Columbus Day or Indigenous Peoples' Day
This post is the newest in our blog series about diversity, equity, and inclusion. These posts are written by staff on our Equity Committee and originally shared internally. We're sharing them publicly to be transparent about our internal dialogue, reflections and learning process as we work on being an anti-racist organization.
If you look at a calendar, you will likely see today noted as Columbus Day or Indigenous Peoples’ Day and you may be wondering, which is it? Columbus Day is one of the 10 official federal holidays; this means that if you work for the federal government or an institution that observes all federal holidays, you get the day off with pay. For the rest of us, the holiday is defined based on where you live. Let us explore the history and debate around this day and make a call to action in support of Indigenous Peoples’ Day.
This morning, the White House proclaimed today Columbus Day, consistent with a joint resolution passed by Congress in 1934 that requests the President to proclaim the second Monday of each October as Columbus Day in recognition of the “discovery of America.” Many Americans recognize Columbus Day as a celebration of the exploration and discovery of our nation. Some Italian Americans recognize Columbus Day as a celebration of their Italian heritage. However, there are others who do not agree with observing Columbus Day and argue that we should observe Indigenous Peoples’ Day (or some variant thereof). Their argument is that Christopher Columbus did not “discover” our nation; Indigenous Peoples had lived here for at least 20,000 years. Furthermore, Columbus and his party were responsible for the rape and killing of Indigenous Peoples and for stealing their land (which we occupy today).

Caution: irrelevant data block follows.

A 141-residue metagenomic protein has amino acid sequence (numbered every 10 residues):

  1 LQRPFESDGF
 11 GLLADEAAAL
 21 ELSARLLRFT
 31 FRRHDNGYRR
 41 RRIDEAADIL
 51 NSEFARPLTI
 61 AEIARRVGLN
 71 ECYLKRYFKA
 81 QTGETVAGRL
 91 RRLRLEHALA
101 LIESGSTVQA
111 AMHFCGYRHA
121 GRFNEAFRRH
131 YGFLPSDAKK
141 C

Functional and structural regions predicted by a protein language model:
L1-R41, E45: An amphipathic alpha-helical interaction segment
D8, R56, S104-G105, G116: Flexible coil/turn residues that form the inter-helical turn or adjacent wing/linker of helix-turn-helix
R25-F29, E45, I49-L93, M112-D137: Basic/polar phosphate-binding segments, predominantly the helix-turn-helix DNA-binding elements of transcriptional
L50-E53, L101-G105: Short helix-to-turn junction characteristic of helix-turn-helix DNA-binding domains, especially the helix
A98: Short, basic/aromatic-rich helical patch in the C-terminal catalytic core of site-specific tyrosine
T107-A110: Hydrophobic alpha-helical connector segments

The first time concerns about Columbus Day were shared broadly on the international stage was at the United Nations Conference on Discrimination Against Indigenous Populations in the Americas in 1977. At that time, Indigenous Peoples requested “to observe October 12, the day of so-called ‘discovery’ of America, as an international day of solidarity with the indigenous people of the Americas.”
In 1989, South Dakota was the first state to fulfill that request when they proclaimed the second Monday of each October as Native Americans’ Day. A few years later, Berkeley, California became the first city in the United States to observe Indigenous Peoples’ Day. Since then, over a hundred cities and 13 additional states plus the District of Columbia have either abolished Columbus Day in favor of a holiday celebrating Indigenous Peoples or recognize the day as both Columbus Day and a holiday recognizing Indigenous Peoples. Two additional states, California and Tennessee, recognize Native Americans’ Day in September of each year. Despite seven cities in Washington State, including Seattle, declaring the holiday Indigenous Peoples’ Day, Washington State has yet to do so.
Call to action! Bellwether’s Equity Committee supports the state proclaiming the second Monday of each October as Indigenous Peoples’ Day. Although symbolic, this change is meaningful in that it brings attention to the false narrative of Christopher Columbus and Columbus Day, it recognizes that Indigenous People rightfully claim this land as their own, and it acknowledges the trauma imposed upon Indigenous Peoples by European settlers. We encourage you to join us and call upon Governor Inslee to proclaim the second Monday of each October as Indigenous Peoples’ Day by signing this petition.